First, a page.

Foot-related complications are common for those suffering from diabetes. This is because the condition often involves a reduction in blood supply—especially to extremities like the legs and feet. The severity of these complications can vary depending on the patient. If untreated, they can eventually lead to peripheral neuropathy: a loss of feeling in the area. Around one out of 10 diabetics suffer with foot ulcers. These injuries may begin small but can grow larger, become infected or fail to heal properly. As they linger, more rigorous treatment may be needed to restore the area back to health. Remember that these lesions can be prevented with the right care—follow our handy tips for peace of mind.
If you are diabetic, you should aim to visit a podiatrist at least once a year. If yours is a long-term condition, you should be eligible for a visit to an NHS podiatrist every year—talk to your doctor for more details on referrals.
Ward off germs
One of the most important things to keep in mind is cleanliness. You may have a sanitary routine but you should take extra measures to ensure your feet are hygienic and free of infection. Try giving yourself a footbath each evening with a perfume-free soap, drying thoroughly with a fresh towel.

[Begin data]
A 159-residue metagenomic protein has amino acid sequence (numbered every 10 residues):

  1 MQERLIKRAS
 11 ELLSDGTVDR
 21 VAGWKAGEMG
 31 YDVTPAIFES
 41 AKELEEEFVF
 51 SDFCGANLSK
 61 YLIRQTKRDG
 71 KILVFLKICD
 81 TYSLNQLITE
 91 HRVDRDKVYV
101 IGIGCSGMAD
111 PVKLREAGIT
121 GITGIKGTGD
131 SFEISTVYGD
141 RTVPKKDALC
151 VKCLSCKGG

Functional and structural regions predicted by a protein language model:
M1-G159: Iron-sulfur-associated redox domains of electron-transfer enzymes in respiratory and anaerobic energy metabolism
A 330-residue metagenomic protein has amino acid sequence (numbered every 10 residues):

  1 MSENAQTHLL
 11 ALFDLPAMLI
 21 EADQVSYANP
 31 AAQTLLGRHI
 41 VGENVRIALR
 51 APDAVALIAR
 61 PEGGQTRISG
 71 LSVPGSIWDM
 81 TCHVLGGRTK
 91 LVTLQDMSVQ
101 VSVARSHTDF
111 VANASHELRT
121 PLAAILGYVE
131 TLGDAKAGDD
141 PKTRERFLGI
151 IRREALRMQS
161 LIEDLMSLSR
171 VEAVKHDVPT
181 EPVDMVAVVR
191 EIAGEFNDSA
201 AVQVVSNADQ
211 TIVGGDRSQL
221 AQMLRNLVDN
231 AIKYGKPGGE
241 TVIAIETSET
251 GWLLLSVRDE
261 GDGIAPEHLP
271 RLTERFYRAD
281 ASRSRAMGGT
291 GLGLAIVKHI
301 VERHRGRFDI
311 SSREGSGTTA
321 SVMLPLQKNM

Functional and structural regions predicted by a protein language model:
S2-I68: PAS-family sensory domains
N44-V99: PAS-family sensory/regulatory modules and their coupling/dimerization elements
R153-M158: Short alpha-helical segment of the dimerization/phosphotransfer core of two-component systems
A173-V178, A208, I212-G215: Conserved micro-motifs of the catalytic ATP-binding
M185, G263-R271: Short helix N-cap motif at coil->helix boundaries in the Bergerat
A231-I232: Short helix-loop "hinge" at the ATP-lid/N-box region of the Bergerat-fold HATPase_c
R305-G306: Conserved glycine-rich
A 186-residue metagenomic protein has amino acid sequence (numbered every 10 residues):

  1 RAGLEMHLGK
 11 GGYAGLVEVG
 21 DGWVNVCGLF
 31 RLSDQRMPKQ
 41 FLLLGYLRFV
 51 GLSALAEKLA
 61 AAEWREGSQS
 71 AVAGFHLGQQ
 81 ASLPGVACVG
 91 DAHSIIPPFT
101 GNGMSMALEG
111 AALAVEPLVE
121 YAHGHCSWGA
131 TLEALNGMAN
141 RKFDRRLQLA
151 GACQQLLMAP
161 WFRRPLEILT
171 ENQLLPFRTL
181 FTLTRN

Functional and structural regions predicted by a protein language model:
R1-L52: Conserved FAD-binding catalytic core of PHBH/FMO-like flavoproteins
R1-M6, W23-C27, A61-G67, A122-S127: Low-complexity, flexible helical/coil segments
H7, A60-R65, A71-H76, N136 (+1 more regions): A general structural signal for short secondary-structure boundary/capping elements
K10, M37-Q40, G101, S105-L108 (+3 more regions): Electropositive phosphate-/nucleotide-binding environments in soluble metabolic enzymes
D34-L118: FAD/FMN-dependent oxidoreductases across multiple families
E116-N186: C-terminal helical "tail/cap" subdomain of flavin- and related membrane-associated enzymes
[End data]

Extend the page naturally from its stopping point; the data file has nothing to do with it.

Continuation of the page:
No bare feet
Avoid walking barefoot, even in your own garden or on the beach. Steering clear of unnecessary scrapes and cuts is essential to preventing ulcers—these are more likely to develop without the right foot protection.
Get the right fit
Inadequately fitting shoes can cause anyone discomfort, but for those with diabetes they may pose a serious health risk. Squeezing or rubbing of the feet can produce calluses, corns, ulcers or nail issues. Shoes made with natural materials like genuine leather will mould to the shape of your foot. You may even consider getting custom-fit shoes for extra security and peace of mind.
You should aim to keep your toenails trimmed and tidy—this will mean shoes are worn more easily and fewer places for bacteria to collect.
Put your feet up
While diabetes shouldn’t restrict your ease of movement too much, you should aim to avoid long periods of being on your feet. Extra pressure on your legs won’t help the diminished blood flow, so it’s important to take it easy when walking. •